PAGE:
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Book of the Month – Trick Mirror

Our favorite pick for September 2019.

Jia Tolentino
Jia Tolentino. Photograph by Elena Mudd Via The Washington Post

Our favorite pick for September 2019.

Trick Mirror
Jia Tolentino
Random House (2019)

The truth is that I’m jealous of Jia Tolentino. Not because her essays are excellent (because obviously they are) or because she writes for The New Yorker at the age of 30 (because sure, why not), but because she’s managed to launch a promising literary career with her debut work—an insightful and bitter essay collection that takes a variety of pop culture topics to task with biting wit.

The essay that drew my attention to Trick Mirror is called “Ecstasy”, a portion of which was published a few months ago in, you guessed it, The New Yorker. In the piece, she takes her experiences growing up in a megachurch in Houston and compares her religious encounters there to later drug experiences, examining what it is about transcendence and spiritual connectedness that people long for and seek out in a variety of personal and (sometimes) erratic ways. The topic hooked me from the beginning, along with her cheeky, unbridled willingness to expose her own life for our illumination, but her writing is what kept me impatient for Trick Mirror’s release, and this volume was worth the wait.

Though each essay in the collection is about a completely different topic, her eloquent, graceful writing unites each of them, making complex topics from the development of literary heroines to social media artificiality approachable. Tolentino has been writing about the internet and its effects on American culture at The New Yorker for a long time, and tackling the shit storm that the internet has become is one of her special talents, often forcing the reader to reevaluate not only how we spend our time online but what it is costing our souls and society along the way.

Tolentino knows just how addictive these technological/cultural paradigms can be, because in many cases she has lived them. She was a participant in an early reality TV show called Girls vs. Boys: Puerto Rico in her teens, and writes cultural commentary for an outlet that actively, purposefully engages online for the sake of profit and audience. She says herself at the end of the book, “I have always accommodated everything I was opposed to”, and this is genuine enough to startle the reader into a mutual epiphany; why do we live so much of our lives through the lens of a technological, cultural, or capitalist system that continually degrades and monetizes our existence?

Her unbridled willingness to expose her own life for our illumination hooked me from the beginning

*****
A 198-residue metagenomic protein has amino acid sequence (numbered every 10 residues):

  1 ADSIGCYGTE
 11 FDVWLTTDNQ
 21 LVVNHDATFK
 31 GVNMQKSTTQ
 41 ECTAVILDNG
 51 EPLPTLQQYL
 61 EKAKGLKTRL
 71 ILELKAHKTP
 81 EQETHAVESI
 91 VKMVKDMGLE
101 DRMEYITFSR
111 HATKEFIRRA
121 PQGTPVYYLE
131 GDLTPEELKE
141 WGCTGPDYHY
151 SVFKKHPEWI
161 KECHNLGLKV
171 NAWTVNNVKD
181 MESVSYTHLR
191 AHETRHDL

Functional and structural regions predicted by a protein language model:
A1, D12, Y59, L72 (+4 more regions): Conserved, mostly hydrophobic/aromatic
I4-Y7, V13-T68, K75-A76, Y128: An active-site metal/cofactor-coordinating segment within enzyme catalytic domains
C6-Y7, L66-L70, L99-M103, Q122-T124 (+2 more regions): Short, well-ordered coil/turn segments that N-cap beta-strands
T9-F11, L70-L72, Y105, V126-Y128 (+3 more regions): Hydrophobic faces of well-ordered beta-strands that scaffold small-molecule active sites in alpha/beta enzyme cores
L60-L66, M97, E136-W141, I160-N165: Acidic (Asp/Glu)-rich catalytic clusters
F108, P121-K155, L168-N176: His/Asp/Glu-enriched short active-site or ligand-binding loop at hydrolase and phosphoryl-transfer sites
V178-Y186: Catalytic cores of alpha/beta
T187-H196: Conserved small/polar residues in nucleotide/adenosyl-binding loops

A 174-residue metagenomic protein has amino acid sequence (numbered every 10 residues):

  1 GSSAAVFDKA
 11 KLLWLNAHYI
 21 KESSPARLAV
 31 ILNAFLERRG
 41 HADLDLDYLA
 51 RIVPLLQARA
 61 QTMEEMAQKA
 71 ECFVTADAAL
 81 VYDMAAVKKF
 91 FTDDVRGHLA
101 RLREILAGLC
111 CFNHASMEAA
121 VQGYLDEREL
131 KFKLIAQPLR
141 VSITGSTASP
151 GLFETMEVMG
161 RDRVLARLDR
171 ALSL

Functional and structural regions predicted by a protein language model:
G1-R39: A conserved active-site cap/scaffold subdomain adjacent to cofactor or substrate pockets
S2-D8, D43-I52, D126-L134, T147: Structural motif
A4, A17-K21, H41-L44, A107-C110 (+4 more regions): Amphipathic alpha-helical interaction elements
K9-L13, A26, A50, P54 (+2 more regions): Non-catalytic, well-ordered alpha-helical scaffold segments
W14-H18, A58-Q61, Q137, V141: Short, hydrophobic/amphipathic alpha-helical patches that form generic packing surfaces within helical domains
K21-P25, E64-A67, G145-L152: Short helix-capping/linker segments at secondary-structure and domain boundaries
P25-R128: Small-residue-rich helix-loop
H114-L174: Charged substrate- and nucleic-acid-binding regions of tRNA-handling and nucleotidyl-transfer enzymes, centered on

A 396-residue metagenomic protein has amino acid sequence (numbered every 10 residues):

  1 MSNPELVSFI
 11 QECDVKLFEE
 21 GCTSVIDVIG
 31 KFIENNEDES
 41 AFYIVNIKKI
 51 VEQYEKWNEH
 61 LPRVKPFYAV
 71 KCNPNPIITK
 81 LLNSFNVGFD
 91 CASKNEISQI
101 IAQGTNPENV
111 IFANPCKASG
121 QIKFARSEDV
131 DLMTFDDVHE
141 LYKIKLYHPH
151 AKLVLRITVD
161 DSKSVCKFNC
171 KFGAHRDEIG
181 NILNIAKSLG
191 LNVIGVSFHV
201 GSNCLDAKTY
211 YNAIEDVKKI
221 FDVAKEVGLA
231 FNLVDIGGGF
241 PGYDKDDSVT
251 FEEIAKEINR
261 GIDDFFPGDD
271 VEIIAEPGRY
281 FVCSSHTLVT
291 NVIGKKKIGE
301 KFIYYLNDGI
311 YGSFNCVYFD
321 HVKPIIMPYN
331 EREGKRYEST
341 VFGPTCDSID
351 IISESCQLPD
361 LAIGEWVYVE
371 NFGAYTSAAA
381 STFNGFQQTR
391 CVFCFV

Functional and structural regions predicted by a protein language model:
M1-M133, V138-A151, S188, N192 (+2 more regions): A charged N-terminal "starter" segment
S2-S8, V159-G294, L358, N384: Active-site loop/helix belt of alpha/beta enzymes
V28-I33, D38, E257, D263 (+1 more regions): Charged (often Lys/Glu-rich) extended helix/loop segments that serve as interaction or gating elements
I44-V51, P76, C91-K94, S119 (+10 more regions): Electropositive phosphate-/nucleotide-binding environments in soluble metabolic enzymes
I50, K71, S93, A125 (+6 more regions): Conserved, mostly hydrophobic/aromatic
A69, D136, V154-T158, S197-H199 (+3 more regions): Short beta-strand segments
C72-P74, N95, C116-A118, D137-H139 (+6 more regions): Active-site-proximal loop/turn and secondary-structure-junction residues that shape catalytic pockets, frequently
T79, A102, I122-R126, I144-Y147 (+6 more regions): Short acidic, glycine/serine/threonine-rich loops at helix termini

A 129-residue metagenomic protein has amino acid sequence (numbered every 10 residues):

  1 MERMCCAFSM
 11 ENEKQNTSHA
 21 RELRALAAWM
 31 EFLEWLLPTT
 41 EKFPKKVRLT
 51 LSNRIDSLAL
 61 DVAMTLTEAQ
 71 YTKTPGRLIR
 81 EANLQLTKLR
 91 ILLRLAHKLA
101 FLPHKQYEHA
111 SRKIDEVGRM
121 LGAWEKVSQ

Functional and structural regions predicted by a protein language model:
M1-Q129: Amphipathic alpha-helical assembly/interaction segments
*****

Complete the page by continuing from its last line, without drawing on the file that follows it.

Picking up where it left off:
This inquiry often takes her into dreaded feminist territory, where literary typecasting and athleisure wear each get their own respective floggings. Though it might be tempting to dismiss feminist ponderings as irrelevant to half of the population, Tolentino does an excellent job of showing how beauty and curb appeal have been elevated via the internet to cultic status, and how the systems that women have been traditionally forced into have become foisted on the population as a whole through the chronic overexposure of social media and the pressure to look as moral, successful, attractive as society pressures us to be.

The insecurity and emotional sickness this creates not only affects the ways we view ourselves and others, but also inures us to capitalism’s urgent need for each of us to constantly desire to be better, hold the right opinion, appear to be good. As she writes in her essay “The I in Internet”: “Capitalism has no land left to cultivate but the self. Everything is being cannibalized—not just goods and behavior, but personality and relationships and attention. The next step is complete identification with the online marketplace, physical and spiritual inseparability form the internet: a nightmare that is already banging down the door.”

There are few essays where Tolentino offers solutions to these questions. She often admits that her ability to think is directly tied to her writing, that she sorts out these philosophical conundrums on paper, ironing out her thinking without necessarily revealing an answer to her questions. In all fairness, the problems of the internet or feminism or religion would be impressive things to solve on your lonesome, especially when Tolentino acknowledges that unless there are dramatic shifts in our cultural behavior, we are stuck with the people we have become: chronically inattentive, superficial commodities doomed to be harried and upgraded ‘til the sweet release of death.

Though her conclusions aren’t exactly uplifting, it is criticism like this that allows us to approach these seemingly insurmountable topics with fresh eyes, to examine our own behavior and where it exactly it comes from, to perhaps find a new road and venture to take it. At least I’m jealous for good reason; Tolentino has a keen eye for her own nonsense as well as ours, and through black humor and a bit of critical thinking, she is able to show us not only who we are, but who we have the potential to become.

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Kelsey Capps is a writer and Reader in Residence at The Wild Detectives. Her short stories and reviews have been mentioned in a variety of publications including Hobo Pancakes, Literary Hub, and The Guardian, and she is finishing her second novel. You can follow her work and current reads on Instagram at @readwritethecraft.